>>> Gerdin Tobias <Tobias.Gerdin@...> seems to think that:
[ ... ]
>> semantic-ia-fast-jump, for example, gets an analyzer
>>context, pulls out the prefix, and then just visits whatever
>>it found. The analyzer is concerned with getting the semantic
>>context of the local area, and doesn't care where the
>>definition is, as long as a declaration is available. In
>>addition, the analyzer wants to be as fast as possible, so it
>>doesn't parse every file, only the files directly included in
>>the current buffer.
>> There is a way to get the definition of a class, and that is
>>via the "brutish" search. Getting that to work requires
>>parsing every file in your project. There are likely clever
>>ways to get it to associate a header file with some group of C
>>files, but that would not be reliable.
>If parsing all the files is the only way to reliably get the correct
>result I think that is the way to go. Computers excel at number
>crunching, and todays machines are extremely fast (and it would be
>nice if Emacs got some kind of concurrency support now that
>multi-core machines are very common). Nonetheless, I was under the
>impression that Semantic parsing is done at idle time and that tag
>tables are cached to disk making even a brute-force approach feasible
Correct. The idle time parsing has been pushing out collecting more
information so this can be done quickly, and under the covers. There
is also a semanticdb.sh script which I haven't tested in a very long
time which could be used create database tables in a Makefile also.
The brute force search, however, is still more time-consuming, and
less reliable than parsing through header files.
Doing the brute force search would be a good thing for a specialized
jump function to do, not necessary for the analyzer, since often the
analyzer results are only used for basic tag info lookup, which is
exactly what prototypes are meant to provide.
Another brute force search issue is that it requires EDE to tell it
the file-system scope of the current project to really work well.
This has been getting much better, but I haven't tried it in
situations where includes are kept somewhere other than in the same
directory as the sources. It can go from .c to .h well, but I'm not
sure about going the other way. There's only one way to find out.
>> The right solution here would be for someone to take on the
>>project of jumping to a tag, and make an appropriately
>>advanced implementation, as there are many nuances to what a
>>user intends when a jump is done, and as you noticed, often
>>more than one possible destination.
>I can see if I can help out here. I do not have much time to devote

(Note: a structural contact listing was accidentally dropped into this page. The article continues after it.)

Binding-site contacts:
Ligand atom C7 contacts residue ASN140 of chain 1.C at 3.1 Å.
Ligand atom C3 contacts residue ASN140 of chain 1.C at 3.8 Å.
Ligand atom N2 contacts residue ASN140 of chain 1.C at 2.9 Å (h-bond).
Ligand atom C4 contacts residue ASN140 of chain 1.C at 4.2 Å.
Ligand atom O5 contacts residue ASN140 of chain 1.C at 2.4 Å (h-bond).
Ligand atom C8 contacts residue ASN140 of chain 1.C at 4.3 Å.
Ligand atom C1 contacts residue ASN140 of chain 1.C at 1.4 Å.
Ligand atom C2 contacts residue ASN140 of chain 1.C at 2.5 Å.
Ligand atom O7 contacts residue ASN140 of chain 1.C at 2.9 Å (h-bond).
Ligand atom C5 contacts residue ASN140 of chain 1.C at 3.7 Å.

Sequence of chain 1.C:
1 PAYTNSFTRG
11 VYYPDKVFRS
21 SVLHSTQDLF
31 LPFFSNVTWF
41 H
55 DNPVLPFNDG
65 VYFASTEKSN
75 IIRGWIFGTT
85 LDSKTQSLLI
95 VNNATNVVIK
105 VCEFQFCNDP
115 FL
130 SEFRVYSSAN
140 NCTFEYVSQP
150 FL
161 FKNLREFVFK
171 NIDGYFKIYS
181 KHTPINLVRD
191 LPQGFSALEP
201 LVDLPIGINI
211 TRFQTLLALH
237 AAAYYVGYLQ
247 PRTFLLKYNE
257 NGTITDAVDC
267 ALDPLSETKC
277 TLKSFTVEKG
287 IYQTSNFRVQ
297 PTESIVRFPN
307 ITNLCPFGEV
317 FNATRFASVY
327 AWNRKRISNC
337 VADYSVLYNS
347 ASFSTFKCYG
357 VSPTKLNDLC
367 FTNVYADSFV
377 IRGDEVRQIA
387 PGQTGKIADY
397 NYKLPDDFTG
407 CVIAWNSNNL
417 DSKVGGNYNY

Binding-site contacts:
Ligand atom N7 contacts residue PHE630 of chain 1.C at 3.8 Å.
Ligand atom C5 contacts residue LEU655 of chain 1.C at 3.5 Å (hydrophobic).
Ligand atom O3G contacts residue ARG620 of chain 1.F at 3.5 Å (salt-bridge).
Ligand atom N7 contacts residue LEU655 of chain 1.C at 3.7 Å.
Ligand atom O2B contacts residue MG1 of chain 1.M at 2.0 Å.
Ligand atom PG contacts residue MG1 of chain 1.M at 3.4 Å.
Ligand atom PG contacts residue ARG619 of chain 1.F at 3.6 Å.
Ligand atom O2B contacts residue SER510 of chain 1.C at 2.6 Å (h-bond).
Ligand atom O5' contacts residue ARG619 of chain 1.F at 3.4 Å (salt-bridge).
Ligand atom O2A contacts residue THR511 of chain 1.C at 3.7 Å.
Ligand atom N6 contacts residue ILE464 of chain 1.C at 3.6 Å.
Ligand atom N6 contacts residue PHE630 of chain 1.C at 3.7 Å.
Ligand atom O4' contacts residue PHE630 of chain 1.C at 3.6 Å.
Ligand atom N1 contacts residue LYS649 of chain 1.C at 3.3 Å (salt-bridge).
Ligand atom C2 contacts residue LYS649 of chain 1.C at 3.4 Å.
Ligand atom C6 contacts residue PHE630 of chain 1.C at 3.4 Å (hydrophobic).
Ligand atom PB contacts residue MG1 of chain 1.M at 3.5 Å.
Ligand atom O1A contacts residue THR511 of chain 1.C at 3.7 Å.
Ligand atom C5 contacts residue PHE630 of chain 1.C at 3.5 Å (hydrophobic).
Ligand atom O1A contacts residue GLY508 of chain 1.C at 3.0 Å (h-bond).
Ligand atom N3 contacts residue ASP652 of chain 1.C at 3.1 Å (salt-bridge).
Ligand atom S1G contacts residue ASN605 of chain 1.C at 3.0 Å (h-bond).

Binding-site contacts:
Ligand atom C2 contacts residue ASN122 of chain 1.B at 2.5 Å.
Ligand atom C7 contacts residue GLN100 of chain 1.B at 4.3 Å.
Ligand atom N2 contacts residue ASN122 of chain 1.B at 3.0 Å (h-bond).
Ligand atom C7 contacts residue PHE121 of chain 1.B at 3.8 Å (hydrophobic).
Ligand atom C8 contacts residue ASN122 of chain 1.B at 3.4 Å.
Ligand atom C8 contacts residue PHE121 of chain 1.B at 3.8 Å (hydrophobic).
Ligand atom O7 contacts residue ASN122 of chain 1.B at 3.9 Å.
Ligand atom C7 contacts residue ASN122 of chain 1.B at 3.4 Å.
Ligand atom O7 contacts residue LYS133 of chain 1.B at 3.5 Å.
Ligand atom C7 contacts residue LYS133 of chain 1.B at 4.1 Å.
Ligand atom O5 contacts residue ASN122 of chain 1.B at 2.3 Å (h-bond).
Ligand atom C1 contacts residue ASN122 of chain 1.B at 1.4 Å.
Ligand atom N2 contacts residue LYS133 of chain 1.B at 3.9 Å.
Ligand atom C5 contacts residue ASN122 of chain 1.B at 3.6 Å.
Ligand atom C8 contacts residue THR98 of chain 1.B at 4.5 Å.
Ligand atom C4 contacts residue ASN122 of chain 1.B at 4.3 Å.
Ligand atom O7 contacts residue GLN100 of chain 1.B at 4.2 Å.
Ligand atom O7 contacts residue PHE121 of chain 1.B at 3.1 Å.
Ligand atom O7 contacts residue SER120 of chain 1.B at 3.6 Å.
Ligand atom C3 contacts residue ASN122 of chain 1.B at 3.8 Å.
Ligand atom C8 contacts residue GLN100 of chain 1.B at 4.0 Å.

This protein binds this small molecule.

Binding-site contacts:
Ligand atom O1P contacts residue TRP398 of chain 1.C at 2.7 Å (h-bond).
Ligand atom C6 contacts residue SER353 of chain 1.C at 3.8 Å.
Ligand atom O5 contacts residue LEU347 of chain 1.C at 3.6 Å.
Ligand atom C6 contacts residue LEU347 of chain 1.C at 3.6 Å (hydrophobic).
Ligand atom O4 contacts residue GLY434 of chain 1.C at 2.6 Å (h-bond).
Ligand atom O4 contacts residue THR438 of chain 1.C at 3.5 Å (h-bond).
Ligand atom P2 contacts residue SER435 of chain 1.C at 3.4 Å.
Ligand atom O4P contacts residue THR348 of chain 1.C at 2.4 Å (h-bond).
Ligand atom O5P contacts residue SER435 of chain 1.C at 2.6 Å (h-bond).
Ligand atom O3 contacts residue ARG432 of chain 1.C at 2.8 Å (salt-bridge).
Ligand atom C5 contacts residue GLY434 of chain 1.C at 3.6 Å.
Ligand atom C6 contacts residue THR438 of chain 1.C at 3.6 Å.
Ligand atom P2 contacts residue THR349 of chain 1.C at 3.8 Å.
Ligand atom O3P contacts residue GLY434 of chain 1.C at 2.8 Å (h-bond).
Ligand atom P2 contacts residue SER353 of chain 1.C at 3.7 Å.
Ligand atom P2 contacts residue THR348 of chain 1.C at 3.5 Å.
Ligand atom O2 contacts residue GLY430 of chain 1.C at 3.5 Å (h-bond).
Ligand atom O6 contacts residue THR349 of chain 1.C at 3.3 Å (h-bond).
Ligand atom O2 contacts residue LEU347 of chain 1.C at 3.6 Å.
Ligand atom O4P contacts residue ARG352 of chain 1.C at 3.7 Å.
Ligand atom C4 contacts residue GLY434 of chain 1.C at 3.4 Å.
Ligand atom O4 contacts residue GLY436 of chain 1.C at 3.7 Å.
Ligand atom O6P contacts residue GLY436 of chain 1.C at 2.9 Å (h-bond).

>to Elisp hacking and I already have a long list of other interesting
>Elisp projects to pursue, but I would deem this one very important.
[ ... ]
That would be spiffy. I can certainly imagine a range of jumping
around functions that would suffice, and not require much user input,
(just jump to the most concrete thing the analyzer can find.)
(Jump to the defn for the prototype the cursor is on.)
(jump to the prototype of the current definition)
(superclass of the defn the cursor is on)
(to the datatype of the current tag.)
(jump to the range of subclasses of the current class)
At my work, I have such things bound to [A-left], [A-right] etc. We
use file names to match these things up so I didn't need to use
Senator would probably be the right place for these types of
functions, since it is meant to be the "navigator" for Semantic.
I tried my hand at go-to-definition this morning, and I came up with
the attached fcn. Sadly, my version depends on a semanticdb API I
haven't finished checking in yet, so I put in a hack to make it work
w/out. As the todo comment also suggests, there is the potential for
confusion if you use the same name a lot, so this needs some work.
(defun senator-jump-to-definition ()
"Jump to the definition of the tag under point.
This does not jump to the symbol the cursor is on, but the entire
tag (function, type, etc)."
(let ((tg (senator-current-tag)))
(if (not (semantic-tag-prototype-p tg))
(message "You are already on the definition of %s"
(let ((brute (semanticdb-brute-deep-find-tags-by-name
(when (not brute)
(error "Cannot find any references to %s in wide search"
;; Loop over all the hits to find the right thing.
(let ((match nil)
(while (and brute (not match))
(setq dblist (cdr (car brute)))
(while (and dblist (not match))
(when (not (semantic-tag-prototype-p (car dblist)))
;; @TODO - check we are in the right "parent" too.
(setq match (car dblist)
matchdb (car (car brute)))
(setq dblist (cdr dblist)))
(setq brute (cdr brute)))
(when (not match)
(error "Cannot find any definitions for %s in wide search"
; (let* ((norm (semanticdb-normalize-one-tag matchdb match))
; (db (car norm))
; (tag (cdr norm)))
(semantic-go-to-tag match matchdb)
Eric Ludlam: eric@...
Siege: http://www.siege-engine.com Emacs: http://cedet.sourceforge.net